commission

The commission looking into jail abuse, which includes the Rev. Cecil Murray, left, Jim McDonnell, Alex Busansky and Lourdes G. Baird, considered calling on Sheriff Lee Baca to resign but decided against it. (Genaro Molina / Los Angeles Times / September 24, 2012)

A blue-ribbon commission blamed Los Angeles County Sheriff Lee Baca on Friday for a pattern of excessive force by his deputies in the county jails, warning that Baca is running out of time to fix the problems.

The commission, which includes several former judges and a police chief, said Baca did not listen to repeated warnings from the department's civilian watchdogs and inmates-rights advocates about conditions in the jail.

The panel's scathing findings are expected to put pressure on the sheriff to more aggressively deal with problems in the nation's largest jail system, which is the subject of a wide-ranging FBI criminal investigation.

FULL COVERAGE: Jails under scrutiny

Commissioners held Baca responsible for the scandal, which they attributed to a "failure of leadership." The panel's members said they considered calling for Baca to resign but decided against doing so, hoping that he would prove willing to carry out their recommendations.

Commissioner Jim McDonnell, chief of the Long Beach Police Department, said he was concerned that federal authorities would ask a judge to order reforms if Baca does not immediately implement the long list of proposed fixes. Such a move by the federal government would limit Baca's ability to manage his own department and prove costly for the county.

McDonnell and other commissioners said they were disappointed with Baca's testimony at a commission hearing earlier this year when the sheriff was asked how he could be held accountable and responded, "Don't elect me."

"His statement seemingly reflects a lack of genuine concern," said Alex Busansky, a commissioner who is the president of the National Council on Crime and Delinquency, an Oakland-based nonprofit. "Real leaders do not need an election to teach them the difference between right and wrong."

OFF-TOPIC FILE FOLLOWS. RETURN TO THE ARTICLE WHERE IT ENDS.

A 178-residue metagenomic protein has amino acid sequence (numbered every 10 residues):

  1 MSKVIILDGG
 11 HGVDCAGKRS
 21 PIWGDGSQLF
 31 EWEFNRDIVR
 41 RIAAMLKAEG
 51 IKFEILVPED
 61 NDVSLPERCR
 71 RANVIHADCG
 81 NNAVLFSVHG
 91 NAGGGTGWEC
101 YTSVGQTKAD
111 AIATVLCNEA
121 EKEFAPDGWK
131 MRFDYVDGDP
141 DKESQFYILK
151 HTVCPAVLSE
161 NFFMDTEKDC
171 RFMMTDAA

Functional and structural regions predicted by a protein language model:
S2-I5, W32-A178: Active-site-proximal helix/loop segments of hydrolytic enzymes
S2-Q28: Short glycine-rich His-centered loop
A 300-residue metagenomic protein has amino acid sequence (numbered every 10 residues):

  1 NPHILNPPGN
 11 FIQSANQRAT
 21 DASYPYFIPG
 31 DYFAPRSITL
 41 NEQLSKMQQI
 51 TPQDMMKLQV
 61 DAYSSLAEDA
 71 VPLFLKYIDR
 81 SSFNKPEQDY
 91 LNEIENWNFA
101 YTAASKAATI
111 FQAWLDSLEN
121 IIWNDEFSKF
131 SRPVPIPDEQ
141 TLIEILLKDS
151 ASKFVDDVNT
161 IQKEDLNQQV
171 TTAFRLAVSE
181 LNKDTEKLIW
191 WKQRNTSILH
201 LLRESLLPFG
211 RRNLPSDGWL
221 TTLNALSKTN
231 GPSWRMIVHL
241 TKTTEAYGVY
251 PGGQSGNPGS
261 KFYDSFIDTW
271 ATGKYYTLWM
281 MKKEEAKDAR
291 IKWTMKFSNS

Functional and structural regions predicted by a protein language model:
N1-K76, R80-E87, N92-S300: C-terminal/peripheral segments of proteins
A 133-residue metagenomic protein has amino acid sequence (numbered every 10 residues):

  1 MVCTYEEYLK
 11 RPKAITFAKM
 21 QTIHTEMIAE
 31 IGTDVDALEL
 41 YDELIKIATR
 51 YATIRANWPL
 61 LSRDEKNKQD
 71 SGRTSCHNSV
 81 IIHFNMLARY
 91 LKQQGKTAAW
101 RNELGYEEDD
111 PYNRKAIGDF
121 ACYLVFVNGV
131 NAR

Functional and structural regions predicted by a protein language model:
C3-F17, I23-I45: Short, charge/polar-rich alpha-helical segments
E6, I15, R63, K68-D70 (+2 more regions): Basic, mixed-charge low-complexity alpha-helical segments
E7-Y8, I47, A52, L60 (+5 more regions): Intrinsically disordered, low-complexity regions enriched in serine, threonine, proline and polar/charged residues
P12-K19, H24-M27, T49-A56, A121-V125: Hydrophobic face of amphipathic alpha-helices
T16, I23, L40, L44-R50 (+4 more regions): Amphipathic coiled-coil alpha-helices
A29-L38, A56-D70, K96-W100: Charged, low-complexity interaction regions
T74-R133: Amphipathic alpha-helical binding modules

Robert C. Bonner, a former federal court judge who headed the U.S. Drug Enforcement Administration in the early 1990s, said Baca "seems to have had his head in the sand." Still, Bonner said, he cautiously believed Baca would do what is right. "I hope I'm not proven wrong," he said.

In his defense, Baca has said his senior managers never told him about jailer brutality but insists he has since taken dramatic steps to address the problems, such as creating an internal task force devoted to reforming his jails.

Baca's spokesman, Steve Whitmore, rejected the commission's criticism of the sheriff.

We believe that there is no failure of leadership," Whitmore said. "The sheriff believes that his… loudest critics can be his best teachers."

Whitmore said Baca needed time to review the commission's recommendations before he could determine whether he would carry them all out.

The commission, which was created by the Board of Supervisors last year to examine allegations of jail abuse, released a 194-page report recommending more than 60 reforms that included a management shake up, harsher penalties for excessive force and dishonesty and the formation of a new civilian watchdog.

"If a chief executive officer in private business had remained in the dark or ignored problems plaguing one of the company's primary services for years, that company's board of directors likely would not have hesitated to replace the CEO," the report said.

As an elected official, Baca cannot be forced to implement any of the commission's recommendations, but Supervisor Gloria Molina has said she would call for his resignation if he refuses to embrace the reforms. The commission's general counsel, Richard E. Drooyan, said it would be up to voters to hold Baca accountable if the sheriff fails to act decisively.

"If he doesn't fix the jails," Drooyan said, "he should not be reelected."

The release of the report is a major milestone in a jail abuse scandal that erupted more than a year ago when The Times revealed the FBI was secretly investigating the jails. Federal agents went so far as to smuggle a cellphone through a corrupt jailer to an inmate working as a confidential informant. Other allegations of abuse and mismanagement followed in subsequent months.

The commission based its report on interviews with current and former sheriff's officials, other jailhouse witnesses, testimony from experts and internal department records. Its investigation painted a grim image of Baca's jails over the years. Among the findings were that top supervisors made jokes about inmate abuse, encouraged deputies to push ethical boundaries and ignored alarming signs of problems with excessive force.

Deputies "have used force against inmates when the force was disproportionate to the threat posed or there was no threat at all," the commission concluded. It also addressed Baca's contention that his underlings kept him in the dark: "A leader who does not want to hear about problems will not be told of them by those who work under him, and this appears to be the case here."